Friday, May 04, 2007
Chukotka Autonomous Okrug
Chukotka Autonomous Okrug (Russian: Чуко́тский автоно́мный о́круг, tr.: Chukotsky avtonomny okrug; Chukchi: Чукоткакэн автономныкэн округ), or Chukotka (Чуко́тка), is a federal subject of Russia (an autonomous okrug) located in the Far Eastern Federal District. It is the farthest northeast region of Russia, and since the sale of Alaska to the United States is the only region of Russia lying partially in the western geographical hemisphere. It is washed by the Bering Sea and the East Siberian Sea. Chukotka has an area of 737,700 km² and population of 53,824 (according to 2002 Census), and just over 55,000 in 2004. The principal town and administrative center is Anadyr.
Chukotka was formerly an autonomous okrug subsumed within Magadan Oblast, but it declared its separation in 1991; a move that was confirmed by the Russian Constitutional Court in 1993.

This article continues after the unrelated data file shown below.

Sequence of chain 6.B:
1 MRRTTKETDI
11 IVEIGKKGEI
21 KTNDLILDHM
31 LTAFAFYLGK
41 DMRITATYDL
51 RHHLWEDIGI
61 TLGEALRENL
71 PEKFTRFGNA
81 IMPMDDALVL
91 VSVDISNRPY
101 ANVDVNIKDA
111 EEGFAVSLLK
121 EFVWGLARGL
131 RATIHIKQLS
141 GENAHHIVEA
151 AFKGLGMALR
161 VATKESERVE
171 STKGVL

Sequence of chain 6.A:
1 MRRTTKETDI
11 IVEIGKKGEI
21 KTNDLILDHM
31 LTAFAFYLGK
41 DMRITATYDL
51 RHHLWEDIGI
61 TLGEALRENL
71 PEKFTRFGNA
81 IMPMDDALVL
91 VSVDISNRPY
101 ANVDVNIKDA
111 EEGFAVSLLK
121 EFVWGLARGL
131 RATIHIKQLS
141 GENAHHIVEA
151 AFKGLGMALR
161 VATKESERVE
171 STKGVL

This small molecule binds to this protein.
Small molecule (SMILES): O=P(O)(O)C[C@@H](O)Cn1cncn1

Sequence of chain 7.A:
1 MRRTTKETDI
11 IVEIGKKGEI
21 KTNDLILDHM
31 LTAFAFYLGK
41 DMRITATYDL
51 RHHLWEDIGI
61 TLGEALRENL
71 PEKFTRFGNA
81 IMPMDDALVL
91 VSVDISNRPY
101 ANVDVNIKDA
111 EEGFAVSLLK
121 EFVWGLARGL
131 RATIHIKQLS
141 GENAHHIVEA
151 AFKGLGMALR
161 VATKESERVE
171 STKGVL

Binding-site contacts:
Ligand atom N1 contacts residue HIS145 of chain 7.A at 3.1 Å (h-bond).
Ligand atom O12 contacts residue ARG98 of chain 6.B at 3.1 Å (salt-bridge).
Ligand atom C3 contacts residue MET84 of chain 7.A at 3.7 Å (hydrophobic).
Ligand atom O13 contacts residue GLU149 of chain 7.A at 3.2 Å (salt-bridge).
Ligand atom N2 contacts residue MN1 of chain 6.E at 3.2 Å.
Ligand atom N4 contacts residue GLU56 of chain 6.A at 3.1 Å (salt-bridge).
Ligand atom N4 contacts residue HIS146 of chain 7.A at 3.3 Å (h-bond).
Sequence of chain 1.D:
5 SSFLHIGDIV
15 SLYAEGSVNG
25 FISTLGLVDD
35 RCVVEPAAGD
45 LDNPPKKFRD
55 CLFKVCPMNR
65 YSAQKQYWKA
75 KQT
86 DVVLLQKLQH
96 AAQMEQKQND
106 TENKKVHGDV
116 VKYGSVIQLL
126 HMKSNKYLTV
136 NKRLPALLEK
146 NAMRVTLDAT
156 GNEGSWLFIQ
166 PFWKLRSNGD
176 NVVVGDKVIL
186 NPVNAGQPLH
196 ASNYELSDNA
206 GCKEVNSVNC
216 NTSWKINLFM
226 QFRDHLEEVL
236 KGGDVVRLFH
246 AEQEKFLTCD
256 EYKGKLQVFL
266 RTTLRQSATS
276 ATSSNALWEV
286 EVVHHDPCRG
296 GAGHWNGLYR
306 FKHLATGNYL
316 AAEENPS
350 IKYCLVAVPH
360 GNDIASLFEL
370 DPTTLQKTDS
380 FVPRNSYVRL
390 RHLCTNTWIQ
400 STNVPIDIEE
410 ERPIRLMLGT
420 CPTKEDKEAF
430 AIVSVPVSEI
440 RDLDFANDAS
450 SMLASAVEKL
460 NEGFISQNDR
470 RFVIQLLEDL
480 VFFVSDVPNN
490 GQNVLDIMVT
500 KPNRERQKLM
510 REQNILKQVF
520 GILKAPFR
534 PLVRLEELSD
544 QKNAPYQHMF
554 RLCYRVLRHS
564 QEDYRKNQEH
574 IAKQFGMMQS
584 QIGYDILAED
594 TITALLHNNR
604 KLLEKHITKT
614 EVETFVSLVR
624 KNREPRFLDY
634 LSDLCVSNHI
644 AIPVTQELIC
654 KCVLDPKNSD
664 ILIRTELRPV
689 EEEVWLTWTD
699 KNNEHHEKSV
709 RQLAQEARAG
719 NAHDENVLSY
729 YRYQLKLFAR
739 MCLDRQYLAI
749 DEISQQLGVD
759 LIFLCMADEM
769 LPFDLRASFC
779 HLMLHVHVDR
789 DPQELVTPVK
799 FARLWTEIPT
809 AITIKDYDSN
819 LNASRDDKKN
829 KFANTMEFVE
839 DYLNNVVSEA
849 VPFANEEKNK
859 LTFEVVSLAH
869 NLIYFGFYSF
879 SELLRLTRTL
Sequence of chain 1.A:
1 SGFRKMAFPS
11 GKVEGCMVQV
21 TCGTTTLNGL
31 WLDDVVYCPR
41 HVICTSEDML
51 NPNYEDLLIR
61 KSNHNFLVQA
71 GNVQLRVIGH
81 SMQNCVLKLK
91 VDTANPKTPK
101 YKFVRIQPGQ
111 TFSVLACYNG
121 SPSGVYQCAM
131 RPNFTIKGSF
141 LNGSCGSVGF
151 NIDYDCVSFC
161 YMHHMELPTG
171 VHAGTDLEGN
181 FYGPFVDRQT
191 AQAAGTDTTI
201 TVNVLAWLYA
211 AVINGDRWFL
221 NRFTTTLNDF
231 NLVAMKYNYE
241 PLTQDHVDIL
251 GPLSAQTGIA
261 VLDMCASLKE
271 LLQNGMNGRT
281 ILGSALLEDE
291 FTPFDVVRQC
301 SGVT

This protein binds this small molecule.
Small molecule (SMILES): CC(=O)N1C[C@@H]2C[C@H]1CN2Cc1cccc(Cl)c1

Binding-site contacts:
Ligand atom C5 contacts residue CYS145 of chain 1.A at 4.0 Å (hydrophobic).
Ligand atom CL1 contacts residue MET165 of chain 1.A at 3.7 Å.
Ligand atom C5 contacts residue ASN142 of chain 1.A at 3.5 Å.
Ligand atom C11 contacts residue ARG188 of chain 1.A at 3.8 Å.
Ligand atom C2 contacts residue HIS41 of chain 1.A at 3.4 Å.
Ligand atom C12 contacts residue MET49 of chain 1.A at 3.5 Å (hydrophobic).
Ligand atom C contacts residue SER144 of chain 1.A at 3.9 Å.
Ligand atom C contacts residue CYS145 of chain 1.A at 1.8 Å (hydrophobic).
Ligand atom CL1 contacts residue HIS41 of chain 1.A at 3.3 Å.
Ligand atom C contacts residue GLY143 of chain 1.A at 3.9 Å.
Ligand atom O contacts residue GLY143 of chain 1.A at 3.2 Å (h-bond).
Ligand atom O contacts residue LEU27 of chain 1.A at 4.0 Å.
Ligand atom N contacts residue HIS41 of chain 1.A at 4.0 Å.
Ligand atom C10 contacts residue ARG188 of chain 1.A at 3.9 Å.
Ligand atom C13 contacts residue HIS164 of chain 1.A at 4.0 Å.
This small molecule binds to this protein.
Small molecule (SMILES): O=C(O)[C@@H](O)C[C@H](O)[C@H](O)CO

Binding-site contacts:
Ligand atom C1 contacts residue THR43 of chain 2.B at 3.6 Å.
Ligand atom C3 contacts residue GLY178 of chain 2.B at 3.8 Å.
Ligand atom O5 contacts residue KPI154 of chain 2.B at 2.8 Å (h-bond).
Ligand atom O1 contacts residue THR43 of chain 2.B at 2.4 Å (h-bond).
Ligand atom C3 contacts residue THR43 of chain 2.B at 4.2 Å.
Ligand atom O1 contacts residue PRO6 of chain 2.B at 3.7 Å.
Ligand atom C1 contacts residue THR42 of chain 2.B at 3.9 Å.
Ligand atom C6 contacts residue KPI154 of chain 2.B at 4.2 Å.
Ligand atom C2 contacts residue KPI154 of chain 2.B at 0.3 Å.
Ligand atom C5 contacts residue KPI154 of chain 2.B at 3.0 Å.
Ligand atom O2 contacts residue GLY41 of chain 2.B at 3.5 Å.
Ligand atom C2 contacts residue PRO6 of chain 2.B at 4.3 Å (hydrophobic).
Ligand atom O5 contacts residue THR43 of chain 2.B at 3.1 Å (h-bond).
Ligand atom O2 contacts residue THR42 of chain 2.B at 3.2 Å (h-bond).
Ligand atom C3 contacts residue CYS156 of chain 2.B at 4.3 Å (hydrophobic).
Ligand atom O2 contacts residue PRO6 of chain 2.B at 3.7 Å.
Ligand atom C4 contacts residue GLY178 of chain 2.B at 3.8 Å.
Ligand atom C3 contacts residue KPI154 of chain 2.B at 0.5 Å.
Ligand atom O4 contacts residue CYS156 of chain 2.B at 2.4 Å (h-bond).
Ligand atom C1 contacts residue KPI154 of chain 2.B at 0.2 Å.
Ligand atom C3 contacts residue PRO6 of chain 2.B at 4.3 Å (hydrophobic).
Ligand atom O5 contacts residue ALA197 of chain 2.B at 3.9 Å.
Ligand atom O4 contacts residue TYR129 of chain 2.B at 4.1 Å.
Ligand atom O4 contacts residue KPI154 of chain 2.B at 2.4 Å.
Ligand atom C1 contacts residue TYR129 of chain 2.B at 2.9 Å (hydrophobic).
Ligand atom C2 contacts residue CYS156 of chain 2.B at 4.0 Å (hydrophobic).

Elgygytgyn Lake, an important site for scientific research on climate change, is located in Chukotka.
Traditionally the home of the native Chukchi people, Siberian Yupiks, Koryaks, Chuvans, Evens/Lamuts, Yukagirs, and Russian Old Settlers, the region was subject to collectivisation and forced settlement during the Soviet era.
Chukotka has large reserves of oil, natural gas, coal, gold, and tungsten, which are slowly being exploited, but much of the rural population exists on subsistence reindeer herding, hunting, and fishing. The urban population is employed in mining, administration, construction, cultural work, education, medicine, and other occupations.